In testimony before the Nevada's Public Utility Commission on June 10, the president of Wynn Resorts testified that NV Energy had announced to investors that it would grow its profits by spending more money. He estimated that the public utility has grabbed more net income than the entire Las Vegas Strip combined. Looks like NV Energy may be the best bet on the strip.
Rate-of-return regulation has been long regarded as wasteful, encouraging over-investment and "gold plating" by public utilities. In the 1960s, economists began to refer to the waste as the Averch-Johnson Effect, where utilities invest and accumulate excess capital stock in order to "pad" their rate base and increase profits.
Several studies emerged in the 1970s that proposed ways to make utility regulation more efficient by mimicking how competitive markets work. One such regulatory reform, price caps, automates changes in utility prices by keeping utilities from increasing rates faster than market costs, thereby encouraging productivity improvements. If utilities are able to outperform the market and cover a productivity factor, they can keep any additional income as profits. In other words, price caps would give consumers lower prices and provide utilities profit incentives to be more inefficient.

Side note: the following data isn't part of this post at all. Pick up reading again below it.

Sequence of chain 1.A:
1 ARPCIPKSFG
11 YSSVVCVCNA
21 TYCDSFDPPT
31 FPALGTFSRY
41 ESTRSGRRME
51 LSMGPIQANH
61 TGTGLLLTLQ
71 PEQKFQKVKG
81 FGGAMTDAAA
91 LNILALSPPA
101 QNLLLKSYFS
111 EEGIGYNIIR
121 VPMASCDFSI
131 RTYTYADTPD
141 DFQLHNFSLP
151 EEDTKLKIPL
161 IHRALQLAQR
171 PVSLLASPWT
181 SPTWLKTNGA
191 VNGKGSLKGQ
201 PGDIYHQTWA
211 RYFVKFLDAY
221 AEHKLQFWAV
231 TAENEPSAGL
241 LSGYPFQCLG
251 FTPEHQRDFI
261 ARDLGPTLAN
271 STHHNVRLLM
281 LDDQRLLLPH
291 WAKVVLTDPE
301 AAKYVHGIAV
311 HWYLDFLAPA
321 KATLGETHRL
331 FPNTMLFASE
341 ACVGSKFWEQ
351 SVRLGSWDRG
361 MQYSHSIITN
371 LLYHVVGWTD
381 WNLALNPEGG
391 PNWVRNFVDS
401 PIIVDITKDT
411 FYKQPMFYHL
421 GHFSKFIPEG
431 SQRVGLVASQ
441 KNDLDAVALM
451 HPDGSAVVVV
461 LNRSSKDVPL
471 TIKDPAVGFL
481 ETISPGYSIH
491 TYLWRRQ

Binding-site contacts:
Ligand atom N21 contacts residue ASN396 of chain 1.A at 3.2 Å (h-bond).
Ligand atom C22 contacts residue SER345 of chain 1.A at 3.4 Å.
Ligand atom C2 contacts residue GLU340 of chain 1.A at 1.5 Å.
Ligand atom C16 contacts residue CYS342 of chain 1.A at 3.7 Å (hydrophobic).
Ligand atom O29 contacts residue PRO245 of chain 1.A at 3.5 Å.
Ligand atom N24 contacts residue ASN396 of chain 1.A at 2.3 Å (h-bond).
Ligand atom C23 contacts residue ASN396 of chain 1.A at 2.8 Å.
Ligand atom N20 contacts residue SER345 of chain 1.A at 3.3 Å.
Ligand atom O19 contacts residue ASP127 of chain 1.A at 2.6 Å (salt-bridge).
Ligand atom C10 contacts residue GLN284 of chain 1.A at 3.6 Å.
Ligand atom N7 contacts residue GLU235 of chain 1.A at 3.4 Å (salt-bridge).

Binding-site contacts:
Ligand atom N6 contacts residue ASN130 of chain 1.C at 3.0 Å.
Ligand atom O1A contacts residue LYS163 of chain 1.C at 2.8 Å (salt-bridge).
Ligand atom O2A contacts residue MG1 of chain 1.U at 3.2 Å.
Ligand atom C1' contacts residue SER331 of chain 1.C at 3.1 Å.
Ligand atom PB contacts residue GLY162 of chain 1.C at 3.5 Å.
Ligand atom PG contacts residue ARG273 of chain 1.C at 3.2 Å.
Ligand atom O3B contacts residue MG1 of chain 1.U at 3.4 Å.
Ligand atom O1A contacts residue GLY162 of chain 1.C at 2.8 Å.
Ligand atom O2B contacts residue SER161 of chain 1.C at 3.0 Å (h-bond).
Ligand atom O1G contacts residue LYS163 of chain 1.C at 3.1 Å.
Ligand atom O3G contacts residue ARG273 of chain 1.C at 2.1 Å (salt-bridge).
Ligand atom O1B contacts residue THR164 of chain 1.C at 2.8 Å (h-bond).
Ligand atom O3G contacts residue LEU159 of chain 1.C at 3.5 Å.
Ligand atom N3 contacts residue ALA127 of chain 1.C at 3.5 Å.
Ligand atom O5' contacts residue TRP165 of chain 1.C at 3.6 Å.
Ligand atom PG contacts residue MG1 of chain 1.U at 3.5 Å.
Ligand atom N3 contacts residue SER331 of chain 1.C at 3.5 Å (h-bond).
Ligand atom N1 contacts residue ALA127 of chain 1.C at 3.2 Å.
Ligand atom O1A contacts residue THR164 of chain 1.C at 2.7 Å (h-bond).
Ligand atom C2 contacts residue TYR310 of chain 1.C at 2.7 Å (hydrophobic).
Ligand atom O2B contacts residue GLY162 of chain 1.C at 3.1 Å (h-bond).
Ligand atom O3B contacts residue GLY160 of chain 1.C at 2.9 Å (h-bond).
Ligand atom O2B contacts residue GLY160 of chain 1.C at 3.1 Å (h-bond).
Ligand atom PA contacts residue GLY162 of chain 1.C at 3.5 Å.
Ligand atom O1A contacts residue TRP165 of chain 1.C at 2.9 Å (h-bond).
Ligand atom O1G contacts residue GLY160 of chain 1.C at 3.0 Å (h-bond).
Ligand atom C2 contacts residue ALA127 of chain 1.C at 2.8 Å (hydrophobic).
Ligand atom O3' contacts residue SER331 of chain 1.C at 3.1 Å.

While all major telephone companies and some electric utilities have moved to price-cap regulation over the last two decades or so, rate-of-return regulation persists for some electric utilities. This means that some utilities continue to misallocate resources and over-invest in capital equipment, which pushes these unnecessary costs onto the backs of ratepayers. Price caps would give utilities the incentive to control costs and treat capital stock as just another input of producing electricity.
It is time to end archaic rate-of-return regulations and, in the absence of effective competitive, move to price-cap regulations. That reform would simplify regulatory oversight, keep consumer costs lower, and allow utilities to increase profits through efficiency.